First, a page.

There are many modern depictions of the Nativity on Christmas cards: Our Lady shown as an outcast, a refugee, a gypsy, an African, a Mexican, a Japanese woman and so on; different settings, different cultures, different garb. But none are disrespectful to her person; none show a complete disregard for her intrinsic feminine modesty. I urge readers to contact Mr Morton with their concerns at what Hamilton has painted at www.nationalgallery.org.uk You can also see the painting in question on their website.

Yesterday morning at Mass we sang that lovely Marian hymn, “O Mother blest whom God bestows/on sinners and on just…” As I sang the chorus – “Thou are clement, thou art chaste/Mary thou are fair/of all mothers sweetest, blest/none with thee compare” – I thought how the image of this most chaste of all women has been debased by an ignorant and vulgar depiction. A further thought: Christians believe that the Annunciation was the moment that the Virgin Mary consented to become the Virgin Mother of God; the moment of the Incarnation. So it is doubly sacred – and thus doubly desecrated.

Artists, as Paul VI reminded them, and as James MacMillan reminds us all, are meant to be the “guardians of beauty in the world”; not purveyors of the voyeuristic and profane.

  • Cecilia

    Thank you for this, Francis. I had a look at the website and in summary:

    1. The works are not very good, are they?

    2. The work of the late Mr Hamilton seems as if it takes the point of view of your typical dirty old man – exploiting the female body in the name of, ahem, ‘art’.  

    3. As for your views on the Annunciation piece, I quite agree – it is an insult. And more insulting that it is not very good art, even for its era and genre. But these are the times in which we live.

  • nytor

    “and also to Muslims, who have great respect for her as Meriam, the mother of the prophet, Jesus”

    Was it necessary to reference this heathen distortion of the faith in a Catholic newspaper?

  • Ghengis

    If a large number of people call it ugly, as it is ugly, then we can start breaking the PC stranglehold on our linguistic discourse where nothing is good or bad but only subjective. Lack of harmony and distortion is objectively ugly.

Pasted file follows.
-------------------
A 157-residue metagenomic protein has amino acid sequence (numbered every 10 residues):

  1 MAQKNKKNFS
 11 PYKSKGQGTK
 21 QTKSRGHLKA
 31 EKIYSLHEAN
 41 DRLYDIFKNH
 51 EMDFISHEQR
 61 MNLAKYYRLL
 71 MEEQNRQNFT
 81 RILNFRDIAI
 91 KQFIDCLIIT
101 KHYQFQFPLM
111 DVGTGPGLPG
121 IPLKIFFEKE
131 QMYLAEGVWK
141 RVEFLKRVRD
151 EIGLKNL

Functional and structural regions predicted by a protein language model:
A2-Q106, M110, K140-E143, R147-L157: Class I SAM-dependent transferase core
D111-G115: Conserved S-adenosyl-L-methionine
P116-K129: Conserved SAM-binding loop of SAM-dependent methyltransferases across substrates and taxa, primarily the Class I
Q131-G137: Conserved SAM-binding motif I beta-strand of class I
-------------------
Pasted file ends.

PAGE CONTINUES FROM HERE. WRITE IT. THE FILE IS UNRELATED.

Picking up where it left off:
• Cecilia

    There is a very good essay about the Fra Angelico Annunications here: http://idlespeculations-terryprest.blogspot.co.uk/2011/03/fra-angelico-theology-of-annunciation.html - it explains extremely well the theology of the Annunciation and how the elements of the theology are captured in the paintings. Which makes the parody even more galling. It is well worth a read.

  • paulpriest

    It’s nowhere near as offensive as Hamilton’s ‘The Citizen’ where he has Bobby Sands as a Christ figure with swirls of excrement in the background…

    Hamilton’s famous for one piece of iconic pop art which has been used  ad nauseam to reflect the modern era…everything else was guff…and its only strengths were in its ability to insult….

    Let the dead bury the dead.
    We have the Fra Angelico.

  • Romulus

    Gimmicky, derivative, and (in view of the recurring theme of gratuitous nudity), obsessive.

  • Just_a_simpleton

    Would they depict our earthly queen – or even the Duchess of Cambridge – in such a tawdry manner, and claim it was justified as art?

  • theroadmaster

    It is typical of the modern iconoclast to use the freedom of expression motivation to cover his/her tracks in relation to their obscene depictions of much revered holy figures in Christianity and other religions.  One has only to recall the infamous cases where Our Lady of Guadalupe was presented in a floral bikini last year, or the controversial painting of Mary, covered in elephant dung by a Nigerian artist, which caused a public furore when it was put on display in New York in 1999. It has become par for the course for the modern artist, who wants to court notoriety on his/her way to much sought after publicity and a bulging bank balance.  They know that Catholics and other Christians will vehemently protest their deeply-felt anger without resorting to violent retribution which would never be mandated by Our Lord.  Thus these so called artists are choosing easy targets, which they know will pose no threat to them in terms of life or limb.  But Catholics and their fellow Christians must oppose such  offensive liberties taken with the sanctified persons of Our Lady or Our Lord, and publicly resist in peaceful protest such manifestations of the abuse of artistic freedoms.

  • Timt-robertson

    Our Lord revealed to Sr Lucia of Fatima  that the fifth offense, in Our Lady’s request for the Five First Saturdays communion of reparation to her Immaculate Heart, referred to those who outrage Our Lady in her sacred images. In this Year of Faith, let us show our commitment to upholding the truth of the faith by practising the Five First Saturdays devotion, in reparation for this gratuitous outrage against the immaculate Mother of our Saviour. Moreover, Our Lady promises to assist at the hour of death, with all the graces necessary for salvation, all those who do practice this simple and beautiful devotion.